Kindness

Last month, I requested information from the Ministry of Higher Education and Research (known here as CEDIES). I was surprised to receive a response at 11 in the evening, just when I was about to switch off my phone. At first, I thought it was a scam or something, but it was the help I needed. Hence, I thanked the male sender and added, “I hope you’ll receive a trophy for working very late”. He answered, “Thank you for your kind words. We have been receiving many enquiries due to our move to online application and sometimes there’s a bug in the system, so I have to work longer”.

Was he only doing his job, or he is a naturally kind and helpful person? His kindness was evident in our email exchanges afterwards.

Two weeks later, I received an email from an EU public servant at 9:08 PM on a Sunday. I thanked him for the list I requested and said, “You deserve a gold medal for working on a Sunday evening?” He wrote back explaining that he would have meetings all day on Monday and didn’t want me to be inconvenienced for not having it.

Another kind and considerate public servant! Has work ethic, mentality, or behaviour been impacted by the COVID pandemic or teleworking? I hope this doesn’t jeopardise their personal relationships.

Are these two public servants exceptions to the rule? How many kind and hardworking people stay under the radar every day? I believe such dedication and kindness at work should be recognised.

Kindness makes our world a better place – this sounds clichéd; however, the reality is kindness builds trust that develops into meaningful relationships online or in person. At work, staff who stomp on their colleagues do not last long in the same office. Unkind superiors attract disloyal or disengaged subordinates.

Several days before receiving acts of kindness from the above-mentioned civil servants, I heard on BBC that they, in collaboration with the University of Sussex in the UK, have launched a huge online research project called “Kindness Test”. Many thousands of people from all over the world have already completed it, and they will publicise their analysis early next year.

In the meantime, my Internet readings have yielded the same conclusion: acting kindly can improve one’s wellbeing and reduce or eliminate anxiousness. One of these articles mentions a neuroscientific finding that when we do something kind to another person, we experience a sense of reward comparable to receiving a present or eating chocolate.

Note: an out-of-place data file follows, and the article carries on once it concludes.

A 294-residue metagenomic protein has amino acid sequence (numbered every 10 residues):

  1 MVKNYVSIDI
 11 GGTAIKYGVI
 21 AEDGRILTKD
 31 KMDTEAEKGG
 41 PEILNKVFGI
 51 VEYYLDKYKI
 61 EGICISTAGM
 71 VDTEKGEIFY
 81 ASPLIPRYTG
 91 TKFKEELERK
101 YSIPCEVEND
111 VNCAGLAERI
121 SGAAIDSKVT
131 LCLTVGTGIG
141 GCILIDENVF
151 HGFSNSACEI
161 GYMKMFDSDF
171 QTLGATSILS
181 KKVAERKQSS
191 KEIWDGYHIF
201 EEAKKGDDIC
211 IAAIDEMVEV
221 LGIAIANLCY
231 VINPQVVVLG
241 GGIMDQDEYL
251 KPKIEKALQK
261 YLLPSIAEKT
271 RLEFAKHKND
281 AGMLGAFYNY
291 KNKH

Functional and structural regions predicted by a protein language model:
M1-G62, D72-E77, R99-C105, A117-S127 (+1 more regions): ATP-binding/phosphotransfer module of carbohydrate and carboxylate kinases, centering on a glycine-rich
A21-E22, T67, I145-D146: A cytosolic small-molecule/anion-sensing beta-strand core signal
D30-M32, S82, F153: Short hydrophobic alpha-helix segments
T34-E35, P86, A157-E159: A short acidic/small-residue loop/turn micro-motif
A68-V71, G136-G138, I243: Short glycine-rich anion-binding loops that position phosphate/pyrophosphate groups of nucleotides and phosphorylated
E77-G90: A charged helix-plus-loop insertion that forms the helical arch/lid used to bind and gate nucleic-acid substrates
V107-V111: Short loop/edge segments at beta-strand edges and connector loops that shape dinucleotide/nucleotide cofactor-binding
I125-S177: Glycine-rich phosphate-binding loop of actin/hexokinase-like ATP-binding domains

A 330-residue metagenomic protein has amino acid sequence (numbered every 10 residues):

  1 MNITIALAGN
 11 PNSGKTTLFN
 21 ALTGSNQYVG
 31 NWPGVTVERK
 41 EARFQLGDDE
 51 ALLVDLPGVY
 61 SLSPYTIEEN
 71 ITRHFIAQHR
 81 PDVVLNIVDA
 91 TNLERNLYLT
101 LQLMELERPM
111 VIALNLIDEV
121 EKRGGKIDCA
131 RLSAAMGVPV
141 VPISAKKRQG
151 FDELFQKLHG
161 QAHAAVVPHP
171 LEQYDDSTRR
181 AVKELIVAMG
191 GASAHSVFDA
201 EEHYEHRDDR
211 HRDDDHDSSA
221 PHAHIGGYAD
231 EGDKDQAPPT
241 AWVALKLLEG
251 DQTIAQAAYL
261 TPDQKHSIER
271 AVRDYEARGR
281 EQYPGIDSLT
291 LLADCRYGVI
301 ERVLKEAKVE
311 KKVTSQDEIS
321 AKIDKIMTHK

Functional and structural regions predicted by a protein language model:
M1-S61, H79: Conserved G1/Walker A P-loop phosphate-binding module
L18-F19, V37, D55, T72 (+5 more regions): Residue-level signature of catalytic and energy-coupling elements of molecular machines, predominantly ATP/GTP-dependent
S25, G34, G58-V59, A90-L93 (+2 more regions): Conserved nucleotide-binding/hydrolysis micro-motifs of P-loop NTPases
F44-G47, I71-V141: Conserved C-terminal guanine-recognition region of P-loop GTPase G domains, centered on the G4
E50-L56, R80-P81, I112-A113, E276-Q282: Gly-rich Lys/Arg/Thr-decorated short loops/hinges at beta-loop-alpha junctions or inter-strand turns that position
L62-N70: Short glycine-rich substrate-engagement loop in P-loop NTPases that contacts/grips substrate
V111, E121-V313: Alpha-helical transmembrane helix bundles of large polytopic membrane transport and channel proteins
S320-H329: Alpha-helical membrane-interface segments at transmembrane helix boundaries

An act of kindness has no age, gender, cultural, professional, economic and political boundaries. My friend, who’s between jobs, donated cooked meals to health workers during lockdowns. Other acts of kindness that I have witnessed are:

  • A colleague mentoring a new joiner in their company;A lady picking up trash at a bus stop;
  • A child giving used books to a classmate;
  • Neighbours and acquaintances helping someone move home, bring the furniture inside a building, or tend their gardens;
  • Individuals saying the magic words: “I love you”, “please”, "Good morning/afternoon", and “thank you” (and mean it), and “I’m sorry” when they’re at fault.

On October 14, I wanted to use the photocopier in the staff room but couldn’t remember the password, as I didn’t use it for almost two years. I sent a Whatsapp message to my colleagues; one of them responded right away (i.e. in less than one minute). That kindness contributed to making my one-hour lesson more engaging. If he had waited 15 minutes, it would have been useless for me.

Kindness is contagious; spread it around because it makes us more humane and our world a better place to live and die.

(Two nights ago, I was interviewed in French; it was my first serious conversation in this tricky language. As you’ll hear (link ''Interview avec Rolade Brizuela Berthier, citoyenne du Monde''), there’s room for improvement in terms of pronunciation. Since I live in France, I thought I didn’t need to do the latter. However, like most skills, if you don’t use it, it stagnates or even becomes rusty. This podcast is also available on Apple podcast, Spotify and Google Play. Kindly pass on this information).

(This article also appears on my website Rolade Societal Blog - roladesocietalblog.com)